The race for the Oscar for Best Foreign Language Film is off and running, with more than half a dozen countries announcing their selections so far and dozens more set to do so before the Academy’s October 2 deadline.
The most high-profile films to be announced so far are Sweden’s “The Square,” a black comedy from director Ruben Ostlund that won the Palme d’Or at this year’s Cannes Film Festival, and Germany’s “In the Fade,” a drama from Fatih Akin that also played in Cannes, where Diane Kruger won the best-actress award.
Ostlund’s last film, “Force Majeure,” made the nine-film Oscar shortlist in 2014 but was not one of the final five nominees. “The Square,” which stars Claes Bang as an embattled museum director and Elisabeth Moss as an American reporter, was described by TheWrap in Cannes as “a bold, generous and marvelously constructed exploration of its director’s favorite question: ‘Aren’t we humans a sorry lot?'”
“In the Fade” is a drama about a woman who seeks revenge after her husband and son are killed in a bombing. TheWrap’s Cannes review called it “a solidly well made, straight-down-the-line drama; it neither reinvents the wheel nor tries to do so.”
Akin’s previous films include “The Edge of Heaven,” which was Germany’s Oscar submission in 2007. Its failure to be nominated, along with other celebrated films like Romania’s “4 Months, 3 Weeks and 2 Days” and Mexico’s “Silent Light,” spurred a change in the Oscar nominating process the following year.
“The Square” and “In the Fade” are the best known of the Oscar entries so far, which also include Azerbaijan’s “Pomegranate Orchard,” Bosnia and Herzogovina’s “Men Don’t Cry,” the Dominican Republic’s “Woodpeckers,” Iraq’s “The Dark Wind,” Nepal’s “White Sun” and Turkey’s “Ayla.”
Switzerland submitted “The Divine Order,” director Petra Volpe’s look at the movement to gain women the right to vote in that country, a change that didn’t take place until the early 1970s.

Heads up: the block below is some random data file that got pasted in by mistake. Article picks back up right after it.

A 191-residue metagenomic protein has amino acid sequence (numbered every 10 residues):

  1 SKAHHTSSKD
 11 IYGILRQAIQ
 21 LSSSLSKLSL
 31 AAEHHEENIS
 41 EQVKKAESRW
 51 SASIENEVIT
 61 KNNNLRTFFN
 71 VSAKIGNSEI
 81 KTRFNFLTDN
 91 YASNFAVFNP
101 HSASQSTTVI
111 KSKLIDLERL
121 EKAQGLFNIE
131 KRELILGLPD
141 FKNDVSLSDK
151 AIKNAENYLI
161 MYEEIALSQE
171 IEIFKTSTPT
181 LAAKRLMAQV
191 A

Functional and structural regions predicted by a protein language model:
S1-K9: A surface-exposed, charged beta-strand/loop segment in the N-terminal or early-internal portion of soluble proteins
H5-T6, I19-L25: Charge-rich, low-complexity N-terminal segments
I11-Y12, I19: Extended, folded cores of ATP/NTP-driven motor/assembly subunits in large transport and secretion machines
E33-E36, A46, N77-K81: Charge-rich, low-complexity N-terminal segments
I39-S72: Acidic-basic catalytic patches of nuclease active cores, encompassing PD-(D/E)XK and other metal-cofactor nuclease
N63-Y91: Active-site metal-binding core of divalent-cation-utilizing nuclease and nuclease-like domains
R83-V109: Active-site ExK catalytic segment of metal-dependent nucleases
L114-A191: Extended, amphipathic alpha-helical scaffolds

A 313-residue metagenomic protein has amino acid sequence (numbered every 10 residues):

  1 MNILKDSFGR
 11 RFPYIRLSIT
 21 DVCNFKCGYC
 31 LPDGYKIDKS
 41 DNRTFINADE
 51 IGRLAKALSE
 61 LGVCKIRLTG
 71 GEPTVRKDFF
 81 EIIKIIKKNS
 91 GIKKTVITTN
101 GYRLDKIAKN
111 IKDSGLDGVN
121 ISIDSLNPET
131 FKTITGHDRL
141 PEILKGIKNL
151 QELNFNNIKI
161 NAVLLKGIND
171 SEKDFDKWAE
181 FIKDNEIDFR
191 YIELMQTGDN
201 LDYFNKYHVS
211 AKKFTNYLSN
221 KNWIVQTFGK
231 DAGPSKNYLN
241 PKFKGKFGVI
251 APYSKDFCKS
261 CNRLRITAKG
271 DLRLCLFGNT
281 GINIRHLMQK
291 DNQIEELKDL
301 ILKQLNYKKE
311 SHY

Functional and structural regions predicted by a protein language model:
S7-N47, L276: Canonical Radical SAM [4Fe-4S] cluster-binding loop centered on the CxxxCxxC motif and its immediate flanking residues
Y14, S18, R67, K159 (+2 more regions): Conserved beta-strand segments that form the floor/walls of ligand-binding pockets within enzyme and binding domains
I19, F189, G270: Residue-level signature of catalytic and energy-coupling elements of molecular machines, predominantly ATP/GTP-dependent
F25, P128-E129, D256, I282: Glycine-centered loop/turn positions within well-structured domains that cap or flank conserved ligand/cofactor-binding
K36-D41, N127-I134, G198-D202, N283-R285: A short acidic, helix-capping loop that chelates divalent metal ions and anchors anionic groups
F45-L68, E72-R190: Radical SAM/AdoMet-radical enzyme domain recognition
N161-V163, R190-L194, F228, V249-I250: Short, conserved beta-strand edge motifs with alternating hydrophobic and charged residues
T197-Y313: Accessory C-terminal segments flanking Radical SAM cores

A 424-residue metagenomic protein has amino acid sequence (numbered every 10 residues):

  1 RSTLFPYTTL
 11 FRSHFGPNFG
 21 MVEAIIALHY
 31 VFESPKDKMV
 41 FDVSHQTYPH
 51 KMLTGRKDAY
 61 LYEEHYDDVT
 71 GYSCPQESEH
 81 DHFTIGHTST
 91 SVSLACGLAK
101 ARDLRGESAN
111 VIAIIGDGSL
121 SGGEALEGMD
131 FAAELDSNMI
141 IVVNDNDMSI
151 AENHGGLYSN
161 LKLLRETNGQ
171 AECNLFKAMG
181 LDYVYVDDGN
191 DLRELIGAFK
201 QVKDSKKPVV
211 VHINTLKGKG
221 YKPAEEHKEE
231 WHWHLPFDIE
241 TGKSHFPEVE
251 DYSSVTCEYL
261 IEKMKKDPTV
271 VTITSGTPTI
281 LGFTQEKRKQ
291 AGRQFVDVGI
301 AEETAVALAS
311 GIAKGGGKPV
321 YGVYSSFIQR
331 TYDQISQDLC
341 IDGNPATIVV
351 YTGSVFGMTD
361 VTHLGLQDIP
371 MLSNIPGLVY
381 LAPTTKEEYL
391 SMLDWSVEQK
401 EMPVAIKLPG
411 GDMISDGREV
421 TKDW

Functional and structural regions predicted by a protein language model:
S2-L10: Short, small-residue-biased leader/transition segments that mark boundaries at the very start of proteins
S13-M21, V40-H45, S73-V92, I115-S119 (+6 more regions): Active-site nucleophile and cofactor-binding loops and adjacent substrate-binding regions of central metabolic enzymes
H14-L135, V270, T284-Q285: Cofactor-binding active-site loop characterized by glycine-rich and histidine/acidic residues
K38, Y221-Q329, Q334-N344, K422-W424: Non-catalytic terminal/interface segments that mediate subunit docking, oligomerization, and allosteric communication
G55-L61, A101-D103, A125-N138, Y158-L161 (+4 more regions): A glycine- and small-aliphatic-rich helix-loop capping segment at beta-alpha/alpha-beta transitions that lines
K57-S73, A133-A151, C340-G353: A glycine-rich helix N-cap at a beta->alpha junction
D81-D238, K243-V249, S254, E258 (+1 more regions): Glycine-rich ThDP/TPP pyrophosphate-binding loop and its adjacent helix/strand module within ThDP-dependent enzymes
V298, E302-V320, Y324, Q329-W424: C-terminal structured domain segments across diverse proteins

The Oscar foreign-language race has reached 80 entries in each of the last three years, including a record 85 last year.
This year’s potential entries include Aki Kaurismaki’s “The Other Side of Hope” from Finland, Sebastian Lelio’s “A Fantastic Woman” from Chile and any of a number of films from France, including Robin Campillo’s “BPM (Beats Per Minute),” Francois Ozon’s “L’Enfant Double,” Laurent Cantet’s “The Workshop” and Michel Hazanavicius’ “Redoubtable.”
Director Michael Haneke gave Austria an Oscar winner in 2013 with “Amour” and could be represented again with “Happy End,” though the film is far more abrasive and (deliberately) unlikable than “Amour.”
And Russian director Andrey Zvyagintsev’s “Loveless” won some of the best reviews of any film in Cannes this year, though the famously political Russian selection committee could balk at a drama that takes such an unsparing look at the troubles in his society.
TheWrap has compiled a list of all the announced films, with links to trailers, here.
The contenders so far:
Azerbaijan: “Pomegranate Orchard,” Ilgar Najaf
Bosnia and Herzegovina: “Men Don’t Cry,” Alena Drljevic
Dominican Republic: “Woodpeckers”
Germany: “In the Fade,” Fatih Akin
Iraq: “The Dark Wind,” Hussein Hassan
Nepal: “White Sun,” Deepak Rauniyar
Sweden: “The Square”
Switzerland: “The Divine Order,” Petra Volpe
Turkey: “Ayla,” Can Ulkay